Departing FIA President Max Mosley has refused to rule out former Ferrari team principal Jean Todt taking over from him in the most powerful and influential post in international motorsport when he steps down in October - whether the teams like it or not.

Mosley announced yesterday (Wednesday) that he would be relinquishing his role at the end of his fourth and current term, having held the position since 1993. Though it is understood that the Englishman's resolution to hand over the reins was agreed as part of the FIA/FOTA compromise that staved off the threat of a manufacturer-spearheaded 'breakaway' series, he is adamant that he jumped as opposed to being pushed, and that his departure had been 'planned, agreed, arranged' for some time [see separate story - click here].

Mosley has been immediately replaced by Monaco Automobile Club President and President of the FIA Senate Michel Boeri in terms of liaison with the top flight's competitors, and whilst attentions have now turned to who will likely succeed him in the long-term, the 69-year-old told German magazine Auto Motor und Sport: "I cannot imagine that Boeri is interested in the post. He is also too old."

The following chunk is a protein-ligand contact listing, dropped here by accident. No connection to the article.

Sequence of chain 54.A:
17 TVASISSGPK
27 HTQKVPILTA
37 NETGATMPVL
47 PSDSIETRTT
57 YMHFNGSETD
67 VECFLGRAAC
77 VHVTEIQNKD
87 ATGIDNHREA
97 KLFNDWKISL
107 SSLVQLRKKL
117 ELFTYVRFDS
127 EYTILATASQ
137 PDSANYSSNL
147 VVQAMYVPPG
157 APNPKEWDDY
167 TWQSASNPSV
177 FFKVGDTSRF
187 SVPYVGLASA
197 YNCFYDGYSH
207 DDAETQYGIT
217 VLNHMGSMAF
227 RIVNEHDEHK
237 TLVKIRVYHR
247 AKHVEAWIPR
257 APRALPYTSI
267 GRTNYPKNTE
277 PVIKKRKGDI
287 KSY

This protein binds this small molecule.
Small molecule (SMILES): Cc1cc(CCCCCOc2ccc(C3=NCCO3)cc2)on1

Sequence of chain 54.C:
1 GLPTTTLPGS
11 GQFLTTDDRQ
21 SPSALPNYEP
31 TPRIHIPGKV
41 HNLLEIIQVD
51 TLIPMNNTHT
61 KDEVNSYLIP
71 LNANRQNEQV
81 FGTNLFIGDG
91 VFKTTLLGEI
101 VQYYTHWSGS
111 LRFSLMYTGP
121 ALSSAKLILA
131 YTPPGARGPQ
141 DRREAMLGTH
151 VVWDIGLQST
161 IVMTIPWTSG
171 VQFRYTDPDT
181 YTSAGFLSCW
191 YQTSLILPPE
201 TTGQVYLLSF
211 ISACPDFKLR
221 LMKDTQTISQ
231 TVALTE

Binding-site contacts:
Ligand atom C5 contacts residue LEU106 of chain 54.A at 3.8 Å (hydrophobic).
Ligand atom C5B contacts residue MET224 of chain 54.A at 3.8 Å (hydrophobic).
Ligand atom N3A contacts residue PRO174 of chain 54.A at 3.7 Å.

Current FIA Vice-President Hermann Tomczyk has for his part ruled himself out of contention, but one name that refuses to go away is that of Todt. Though the Frenchman would likely not be a popular choice amongst teams - given his long ties with Ferrari and the paddock perception that the governing body is already pro-Maranello - Mosley has pointed out that they have no say in the decision, whilst he does.

"Whether the person who succeeds me will be more to their liking remains to be seen," he warned ominously. "I would not like to exclude [a bid from Todt]. If there is more than one candidate, then I will give a recommendation."

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